Gideon Lask, CEO at Buyapowa: EU Referendum Coverage
Over the past few weeks, we have seen several heavyweights from politics and business from Boris Johnson to Nicola Sturgeon, and from Micheal O’Leary to John Mills, all declare whether they are for or against a Brexit. While much of the talk has been around the future of London as a financial centre, as the founder and CEO of Europe’s leading referral marketing platform, the impact on London’s tech scene is closer to my heart.
The EU is a huge potential market for Buyapowa’s referral marketing software and, so while it is perhaps ironic that as the UK debates whether to stay in the EU, we as a London based tech marketing company are investing to increase our client base across Germany, France, Italy, Spain and Sweden. So a key concern for me is our continued ability to develop and serve that market from the UK and whether a Brexit could impact that.
Firstly, I don’t think a Brexit would impact our ability to sell to European clients simply because there are no real borders for software. We all already buy best in class software from companies located in the USA, Switzerland, Russia or Israel often without paying much attention to where the software was originally created. And much of that software is already hosted outside the EU, particularly if it is hosted on the cloud. In fact, with the cloud few people even know where their software is hosted. Also given that the nearest competing enterprise level solutions we have are all based in North America, I don’t think being physically located outside the EU would be much of a problem.
However, that is not to say that a Brexit could not cause issues for tech businesses, particularly if the freedom of movement was restricted and this affected the ability to attract and retain the best talent. At Buyapowa, while we are very lucky to have a first-class tech and product team that enables us to build all our software in-house, we know just how difficult it is to create and keep top notch coders. If a Brexit made it harder to attract talent from, say, Italy and Spain, then that might disadvantage London compared to other European cities such as Berlin.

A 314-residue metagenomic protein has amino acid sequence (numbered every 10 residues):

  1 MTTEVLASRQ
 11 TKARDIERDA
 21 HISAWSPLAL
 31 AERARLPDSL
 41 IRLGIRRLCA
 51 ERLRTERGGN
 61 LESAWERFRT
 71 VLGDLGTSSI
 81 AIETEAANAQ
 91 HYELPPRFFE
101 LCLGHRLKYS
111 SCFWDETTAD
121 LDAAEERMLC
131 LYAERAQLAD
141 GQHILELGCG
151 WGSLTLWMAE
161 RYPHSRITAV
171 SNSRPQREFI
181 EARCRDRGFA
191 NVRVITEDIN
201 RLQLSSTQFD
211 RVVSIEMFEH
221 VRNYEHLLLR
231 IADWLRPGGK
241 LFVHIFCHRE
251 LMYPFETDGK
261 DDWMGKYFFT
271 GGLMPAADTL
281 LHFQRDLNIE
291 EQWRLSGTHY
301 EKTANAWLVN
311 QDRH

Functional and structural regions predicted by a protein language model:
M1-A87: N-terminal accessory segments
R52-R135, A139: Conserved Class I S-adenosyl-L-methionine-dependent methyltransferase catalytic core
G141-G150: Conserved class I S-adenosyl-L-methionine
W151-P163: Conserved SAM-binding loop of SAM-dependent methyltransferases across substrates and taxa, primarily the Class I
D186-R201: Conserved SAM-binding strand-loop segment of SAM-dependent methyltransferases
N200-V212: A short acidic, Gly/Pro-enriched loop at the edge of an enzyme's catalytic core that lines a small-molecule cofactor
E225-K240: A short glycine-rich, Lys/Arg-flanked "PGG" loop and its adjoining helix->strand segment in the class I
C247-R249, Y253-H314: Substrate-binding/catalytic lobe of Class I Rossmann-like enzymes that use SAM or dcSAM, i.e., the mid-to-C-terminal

But, it is not just top quality tech staff that fast growing London based start-ups need to attract. In common with many other fast growing UK tech businesses, we typically start the process of building up our overseas presence from our London HQ and do not open an office abroad until we have enough local clients for that to make economic sense. Of course that requires that we can find top quality native speakers for client support and business development roles in the UK. If a Brexit affected our ability to do that, we might need open overseas offices sooner than we would have done so otherwise, which could increase our operating costs.
At the moment, perhaps London’s only serious rival as the destination of choice for Europe’s leading tech start-ups is Berlin. One reason for that is the large number of venture capital firms and business angels in London, willing and ready to invest in new tech businesses. In the short term, until we have a Brexit or no Brexit decision, the surrounding uncertainty may delay some investment decisions in London based tech. In the long run, however, the money should follow the talent, for an example of this just look at the success of Israel as the ‘Start-Up Nation’ despite being outside the EU. So I think London will continue to be an attractive destination for tech investors whether in or out of the EU, but it will be even more attractive if start-ups can access the best talent.
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